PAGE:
SAN ANTONIO — Lakers fans lost one of their favorite chants earlier this season, the "M-V-P" mantra reserved for the still-injured Kobe Bryant.
They lost another one Friday.
Phil Jackson joined the New York Knicks' front office as team president, taking away his chances of returning to the Lakers and presumably the "We Want Phil" chant that popped in and out of Staples Center since Coach Mike Brown was fired.
Lakers Coach Mike D'Antoni heard them plenty of times since getting hired but said he didn't feel relieved with Jackson out of the picture.
"Nah," he said Friday, elaborating only by adding, "No."
D'Antoni had kind words for Jackson, though. He knows all about having to work in New York after spending 31/2 seasons as the Knicks' head coach.
"It's a good move. He's obviously a knowledgeable basketball guy and they need that right now," D'Antoni said. "It's got to be a good fit. There'd be no reason why it wouldn't."
The Lakers never fully considered bringing Jackson on board as a consultant because Jim Buss already filled that type of position for the team. Buss, one of six siblings who took over their father's share of the team last year, would essentially have had to fire himself to make room for Jackson, according to a person familiar with the situation.
It obviously didn't happen.
Jackson wanted a smaller-profile Jerry West-type consulting job with a team but couldn't say no to the money he was offered for a larger role with New York, believed to be $12 million to $15 million a season. West works part time with the Golden State Warriors.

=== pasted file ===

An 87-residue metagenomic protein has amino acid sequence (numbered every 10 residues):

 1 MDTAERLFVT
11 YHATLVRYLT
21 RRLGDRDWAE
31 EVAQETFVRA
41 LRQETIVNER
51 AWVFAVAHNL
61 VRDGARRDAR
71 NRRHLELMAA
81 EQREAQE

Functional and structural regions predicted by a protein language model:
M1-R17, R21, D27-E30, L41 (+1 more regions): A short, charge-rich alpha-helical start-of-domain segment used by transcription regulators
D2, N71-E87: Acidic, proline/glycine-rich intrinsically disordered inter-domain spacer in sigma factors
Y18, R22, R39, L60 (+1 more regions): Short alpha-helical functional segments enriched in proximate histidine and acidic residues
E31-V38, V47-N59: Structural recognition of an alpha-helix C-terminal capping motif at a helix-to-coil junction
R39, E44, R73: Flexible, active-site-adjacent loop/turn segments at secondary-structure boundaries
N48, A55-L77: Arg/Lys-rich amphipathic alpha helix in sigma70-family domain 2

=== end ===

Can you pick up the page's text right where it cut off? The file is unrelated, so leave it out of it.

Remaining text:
Pau Gasol won two championships while Jackson coached the Lakers. He saw the value in the Knicks adding Jackson.
"Is it official?" Gasol said, briefly smiling with delight. "I'm happy for him because I'm sure he missed being in the business... I'm sure that the Knicks organization is going to be benefited from his knowledge in his position."
Color of money
Steve Nash feels bad about his time with the Lakers so far. He really does.
But there's another reason he's not retiring after this season despite persistent nerve damage in his back.
"It's just a reality. I'm not going to retire because I want the money," he told Grantland.com in a documentary. "It's honest. We want honest athletes, but at the same time, you're going to have people out there saying 'He's so greedy. He's made "X" amount of money and has to take this last little bit.' Yes I do have to take that last little bit. I'm sorry if that's frustrating to some, but if they were in my shoes they would do exactly the same thing. I wouldn't believe for a minute that they wouldn't."
Nash, who turned 40 last month, will earn $9.7 million next season, the last part of a three-year, $28-million contract.
He played only 60 of a possible 148 regular-season games since the Lakers acquired him from Phoenix for two first-round draft picks and two second-round picks.
Nash knows that Lakers fans are angry about the lack of return on the investment.
"You have a lot of people who want to say you're just trash," he said. "That's not my primary source of motivation, to show everybody. My primary source of motivation is to get out there because I love the game. But it would be nice to shut some people up while I'm doing it."
The Lakers can waive Nash by Sept. 1 and spread his remaining salary over the next three seasons. Or they can keep him, hope he recovers and absorb the entire $9.7 million next season.
Twitter: @Mike_BresnahanCopyright © 2014, The Baltimore Sun